Walter S. Gilliam, Ph.D.
Walter is Director of The Edward Zigler Center in Child Development and Social Policy and Assistant Professor of Child Psychiatry and Psychology at the Child Study Center, Yale School of Medicine. He is a Senior Advisor to the National Association for the Education of Young Children and a fellow at the National Center for Infants, Toddlers and Families (Zero to Three) and the National Institute for Early Education Research. His research involves early childhood education and intervention policy analysis (specifically how policies translate into effective services), ways to improve the quality of prekindergarten and child care services, the impact of early childhood education programs on children’s school readiness, and effective methods for reducing classroom behavior problems and reducing the incidence of preschool expulsion. Dr. Gilliam has led national analyses of state-funded prekindergarten policies and mandates, how prekindergarten programs are being implemented across the range of policy contexts, and the effectiveness of these programs at improving school readiness and educational achievement, as well as experimental and quasi-experimental studies on methods to improve early education quality.
Jeri Hepworth, Ph.D.
Jeri is a family therapist, Professor and Vice-Chair of Family Medicine, at the University of Connecticut School of Medicine. Her scholarly activity has focused on families and health, especially assisting families coping with chronic illness. She also has expertise in psychosocial issues in medicine, and integrating behavioral health into primary care. She completed the Executive Leadership in Academic Medicine fellowship, and coordinates faculty development activities for the University of Connecticut School of Medicine Faculty. Among her publications, she is co-author of 3 books: Medical Family Therapy, The Shared Experience of Illness, and Family Oriented Primary Care. She has led organizational retreats, and consulted nationally and internationally. Dr. Hepworth has held board and leadership positions in multiple professional associations, and serves on advisory boards of 5 professional journals.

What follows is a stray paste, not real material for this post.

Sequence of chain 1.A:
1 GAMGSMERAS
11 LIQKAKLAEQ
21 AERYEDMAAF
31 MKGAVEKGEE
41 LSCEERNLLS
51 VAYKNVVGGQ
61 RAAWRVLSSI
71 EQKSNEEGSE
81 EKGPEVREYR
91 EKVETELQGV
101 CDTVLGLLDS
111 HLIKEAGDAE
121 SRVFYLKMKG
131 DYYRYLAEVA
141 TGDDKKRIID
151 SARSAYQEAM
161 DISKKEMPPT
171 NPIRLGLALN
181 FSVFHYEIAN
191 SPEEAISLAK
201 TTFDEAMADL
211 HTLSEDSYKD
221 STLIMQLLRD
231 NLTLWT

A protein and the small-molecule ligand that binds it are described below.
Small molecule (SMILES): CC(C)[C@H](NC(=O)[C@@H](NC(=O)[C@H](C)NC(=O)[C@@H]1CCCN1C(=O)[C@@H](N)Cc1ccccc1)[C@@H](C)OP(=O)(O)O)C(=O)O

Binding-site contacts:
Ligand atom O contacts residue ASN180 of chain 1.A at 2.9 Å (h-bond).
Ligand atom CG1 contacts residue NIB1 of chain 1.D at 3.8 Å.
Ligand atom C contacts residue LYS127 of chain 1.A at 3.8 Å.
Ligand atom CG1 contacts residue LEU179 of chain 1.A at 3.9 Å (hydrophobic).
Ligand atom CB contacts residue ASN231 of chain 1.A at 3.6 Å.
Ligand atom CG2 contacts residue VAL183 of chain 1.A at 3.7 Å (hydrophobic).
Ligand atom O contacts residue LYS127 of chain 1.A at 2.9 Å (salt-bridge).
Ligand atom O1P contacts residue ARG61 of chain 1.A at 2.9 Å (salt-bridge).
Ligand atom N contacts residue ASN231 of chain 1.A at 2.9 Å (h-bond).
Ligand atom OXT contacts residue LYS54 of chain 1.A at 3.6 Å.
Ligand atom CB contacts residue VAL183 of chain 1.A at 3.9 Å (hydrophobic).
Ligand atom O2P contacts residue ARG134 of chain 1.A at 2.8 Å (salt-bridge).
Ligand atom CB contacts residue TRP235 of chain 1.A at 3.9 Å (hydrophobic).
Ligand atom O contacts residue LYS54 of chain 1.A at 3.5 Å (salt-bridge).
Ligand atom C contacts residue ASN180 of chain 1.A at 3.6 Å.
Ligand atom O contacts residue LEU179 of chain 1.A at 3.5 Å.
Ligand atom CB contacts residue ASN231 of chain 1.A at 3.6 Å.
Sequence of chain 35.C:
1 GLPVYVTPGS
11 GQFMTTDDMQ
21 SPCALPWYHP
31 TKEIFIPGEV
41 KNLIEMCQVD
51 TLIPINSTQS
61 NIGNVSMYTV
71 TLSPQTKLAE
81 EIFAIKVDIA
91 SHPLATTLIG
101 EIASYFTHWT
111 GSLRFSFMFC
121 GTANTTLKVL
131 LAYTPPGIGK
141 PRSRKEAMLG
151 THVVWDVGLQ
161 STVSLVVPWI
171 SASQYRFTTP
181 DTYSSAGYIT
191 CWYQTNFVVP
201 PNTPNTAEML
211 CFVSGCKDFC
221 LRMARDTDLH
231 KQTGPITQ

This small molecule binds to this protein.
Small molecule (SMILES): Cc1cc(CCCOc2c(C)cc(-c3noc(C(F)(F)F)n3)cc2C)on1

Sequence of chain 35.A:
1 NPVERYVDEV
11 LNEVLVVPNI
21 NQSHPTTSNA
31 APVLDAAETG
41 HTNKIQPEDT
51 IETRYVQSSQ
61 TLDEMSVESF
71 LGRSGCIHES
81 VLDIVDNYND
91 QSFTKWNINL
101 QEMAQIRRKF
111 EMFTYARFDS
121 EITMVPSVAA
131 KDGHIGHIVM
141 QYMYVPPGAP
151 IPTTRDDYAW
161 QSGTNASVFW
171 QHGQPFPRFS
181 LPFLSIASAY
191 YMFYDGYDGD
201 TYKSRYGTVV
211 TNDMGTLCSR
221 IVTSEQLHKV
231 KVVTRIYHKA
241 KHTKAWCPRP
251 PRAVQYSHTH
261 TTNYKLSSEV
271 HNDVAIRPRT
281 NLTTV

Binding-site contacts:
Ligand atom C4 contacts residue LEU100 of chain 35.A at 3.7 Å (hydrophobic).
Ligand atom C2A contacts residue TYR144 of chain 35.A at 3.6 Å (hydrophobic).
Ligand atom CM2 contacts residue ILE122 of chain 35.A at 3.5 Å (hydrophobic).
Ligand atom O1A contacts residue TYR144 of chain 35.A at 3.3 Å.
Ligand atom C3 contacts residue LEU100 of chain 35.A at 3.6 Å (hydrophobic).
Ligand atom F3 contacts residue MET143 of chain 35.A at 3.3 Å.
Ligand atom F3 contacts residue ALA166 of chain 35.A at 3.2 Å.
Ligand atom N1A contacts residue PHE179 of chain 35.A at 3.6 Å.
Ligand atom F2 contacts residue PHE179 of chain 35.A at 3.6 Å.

Darcy Lowell, M.D.
Darcy is Executive Director of Child FIRST. She is a Developmental and Behavioral Pediatrician in the Department of Pediatrics at Bridgeport Hospital, Yale-New Haven Health System, who has been working with high risk young children and families in the Greater Bridgeport community for 24 years. She is Section Chief of Developmental and Behavioral Pediatrics at Bridgeport Hospital and Associate Clinical Professor in the Yale Department of Pediatrics and Child Study Center. She was Director of the Greater Bridgeport Children with Special Health Care Needs Program, CT Department of Public Health, for 15 years, and Executive Director of Child FIRST (Child and Family Interagency, Resource, Support, and Training) for the past 12 years. She is founder of Child FIRST, an early childhood system of care, which targets the highest risk young children (prenatal through age five years) and families to prevent developmental and learning problems, emotional and behavioral disturbance, and abuse and neglect, with the goal of closing the achievement gap.